The following points are clear:
How does the wage subsidy work?
- Employers will be able to claim employer NICs plus minimum auto-enrolment employer pension contributions (calculated on a specified basis) on top of the £2,500 wage subsidy. This will make a significant difference to the financial position of many employers contemplating using furlough.
- For the purposes of calculating 80% of a person's salary, the actual salary before notional tax has been deducted should be used.
- Fees, commission and bonus are not employment costs that will be covered by the scheme (and should not be used in the salary calculation).
- If paying a person 80% of their salary takes them below the national minimum wage (NMW), the employer does not have to top this up to meet the NMW. The NMW does not apply, so long as the person is not actually doing any work for their employer (but will apply if any training, including minimal online training, is undertaken).
- Wages paid through the subsidy will be subject to tax and employee's NICs as usual.
Who is on PAYE as at 28 February 2020?
- The scheme is only available to those who operated a PAYE payroll scheme on or before 28 February 2020 and who have a UK bank account.
- The scheme is stated to apply to "UK employers", including those in the private, public and charitable sector. There is no further detail about whether foreign companies not incorporated in the UK but with a UK presence will be able to apply, but on the face of it, this seems unlikely. As government policy is changing so quickly and the policy intention is to protect UK jobs, it may be worth such employers applying if they have a UK bank account and operate a UK payroll.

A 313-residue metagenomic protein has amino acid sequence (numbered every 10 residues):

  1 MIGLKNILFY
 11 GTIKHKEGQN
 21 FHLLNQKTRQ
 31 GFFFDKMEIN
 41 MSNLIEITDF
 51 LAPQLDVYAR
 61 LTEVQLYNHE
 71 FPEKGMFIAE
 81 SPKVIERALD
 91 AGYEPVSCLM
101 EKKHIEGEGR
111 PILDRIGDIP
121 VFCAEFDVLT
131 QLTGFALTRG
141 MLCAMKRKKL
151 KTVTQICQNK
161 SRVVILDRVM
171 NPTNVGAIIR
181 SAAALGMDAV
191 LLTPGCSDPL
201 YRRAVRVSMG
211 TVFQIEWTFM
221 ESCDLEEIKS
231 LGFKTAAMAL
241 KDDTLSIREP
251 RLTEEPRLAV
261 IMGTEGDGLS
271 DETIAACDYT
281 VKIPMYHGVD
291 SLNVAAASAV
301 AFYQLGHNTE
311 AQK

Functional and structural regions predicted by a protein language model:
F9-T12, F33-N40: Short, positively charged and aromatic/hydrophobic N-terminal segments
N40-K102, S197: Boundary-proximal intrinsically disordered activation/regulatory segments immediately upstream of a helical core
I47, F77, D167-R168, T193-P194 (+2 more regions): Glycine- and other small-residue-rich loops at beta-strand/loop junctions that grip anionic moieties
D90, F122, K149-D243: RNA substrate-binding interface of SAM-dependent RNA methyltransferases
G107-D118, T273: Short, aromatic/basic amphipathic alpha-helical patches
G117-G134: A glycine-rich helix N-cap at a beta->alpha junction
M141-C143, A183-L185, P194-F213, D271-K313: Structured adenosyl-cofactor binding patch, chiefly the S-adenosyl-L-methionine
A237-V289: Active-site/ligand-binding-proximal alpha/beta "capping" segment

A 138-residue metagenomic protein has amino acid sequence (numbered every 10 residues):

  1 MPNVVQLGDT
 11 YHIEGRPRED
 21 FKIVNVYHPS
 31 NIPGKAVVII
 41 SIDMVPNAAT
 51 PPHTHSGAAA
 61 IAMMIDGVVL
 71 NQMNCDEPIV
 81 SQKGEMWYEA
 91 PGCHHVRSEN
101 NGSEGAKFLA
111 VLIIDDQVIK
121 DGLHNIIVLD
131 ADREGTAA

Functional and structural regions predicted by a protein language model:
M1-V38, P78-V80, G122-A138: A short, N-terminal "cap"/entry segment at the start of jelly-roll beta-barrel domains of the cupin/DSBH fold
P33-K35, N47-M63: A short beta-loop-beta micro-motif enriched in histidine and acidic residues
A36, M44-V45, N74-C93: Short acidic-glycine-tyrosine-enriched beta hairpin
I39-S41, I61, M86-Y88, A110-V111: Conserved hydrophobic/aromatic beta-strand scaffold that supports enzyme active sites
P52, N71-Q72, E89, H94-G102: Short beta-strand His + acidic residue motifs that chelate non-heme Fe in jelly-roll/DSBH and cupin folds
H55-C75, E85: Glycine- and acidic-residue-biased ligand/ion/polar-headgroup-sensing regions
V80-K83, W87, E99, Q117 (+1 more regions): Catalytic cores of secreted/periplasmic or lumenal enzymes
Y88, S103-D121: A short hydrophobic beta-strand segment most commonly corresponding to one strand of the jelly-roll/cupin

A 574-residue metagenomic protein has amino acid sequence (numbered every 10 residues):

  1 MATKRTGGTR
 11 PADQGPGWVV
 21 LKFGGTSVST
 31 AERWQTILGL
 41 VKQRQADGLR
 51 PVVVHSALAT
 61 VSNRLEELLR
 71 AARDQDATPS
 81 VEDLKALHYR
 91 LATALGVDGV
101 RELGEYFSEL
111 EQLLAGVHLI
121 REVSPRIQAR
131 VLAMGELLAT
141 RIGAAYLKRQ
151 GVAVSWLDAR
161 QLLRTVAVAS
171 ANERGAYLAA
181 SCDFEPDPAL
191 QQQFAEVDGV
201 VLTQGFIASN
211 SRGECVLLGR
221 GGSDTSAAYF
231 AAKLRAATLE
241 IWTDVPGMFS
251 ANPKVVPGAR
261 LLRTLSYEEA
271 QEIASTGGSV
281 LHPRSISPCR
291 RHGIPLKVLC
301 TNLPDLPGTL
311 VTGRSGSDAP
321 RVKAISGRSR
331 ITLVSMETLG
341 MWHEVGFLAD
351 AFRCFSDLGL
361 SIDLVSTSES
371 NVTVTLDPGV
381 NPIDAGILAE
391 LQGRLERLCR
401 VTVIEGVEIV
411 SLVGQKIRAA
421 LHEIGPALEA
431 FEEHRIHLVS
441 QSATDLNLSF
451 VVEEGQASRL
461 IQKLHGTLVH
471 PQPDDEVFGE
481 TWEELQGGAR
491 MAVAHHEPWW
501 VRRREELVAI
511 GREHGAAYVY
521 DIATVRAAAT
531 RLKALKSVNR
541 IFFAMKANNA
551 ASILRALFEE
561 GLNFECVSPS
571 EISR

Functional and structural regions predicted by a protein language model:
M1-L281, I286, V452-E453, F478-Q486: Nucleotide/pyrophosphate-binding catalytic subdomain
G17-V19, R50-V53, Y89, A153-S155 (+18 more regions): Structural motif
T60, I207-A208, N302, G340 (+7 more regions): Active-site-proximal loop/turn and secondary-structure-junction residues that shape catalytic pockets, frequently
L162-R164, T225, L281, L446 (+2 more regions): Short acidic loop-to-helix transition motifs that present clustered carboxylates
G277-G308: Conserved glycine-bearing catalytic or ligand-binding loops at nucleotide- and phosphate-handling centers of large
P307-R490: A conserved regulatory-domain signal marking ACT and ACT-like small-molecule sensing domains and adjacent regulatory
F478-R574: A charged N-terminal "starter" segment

- Employees who have been on payroll since 28 February 2020 will be covered – so those recruited after that date fall outside the scheme – and it does not matter what type of contract you are on: full-time, part-time, zero hours or agency worker; the key thing is that you must be on an employer's payroll.
Employees must not be working
- It has been confirmed that in order to be eligible for the scheme, employees must not be working. So those on reduced hours are not covered by the scheme. This could give rise to a 'two-tier' workforce where those working reduced hours are financially worse off than those who have been furloughed.
- Employees who have been made redundant (presumably due to coronavirus) since 28 February can be furloughed if they are rehired. No mention is made about whether their continuity will be preserved, but our best guess is that legislation will provide for continuity to be preserved in these circumstances.
Minimum period of furlough
- There is a minimum length of time an employee may be furloughed for, which is 3 weeks.
- Employers can only submit one claim to the online portal every 3 weeks.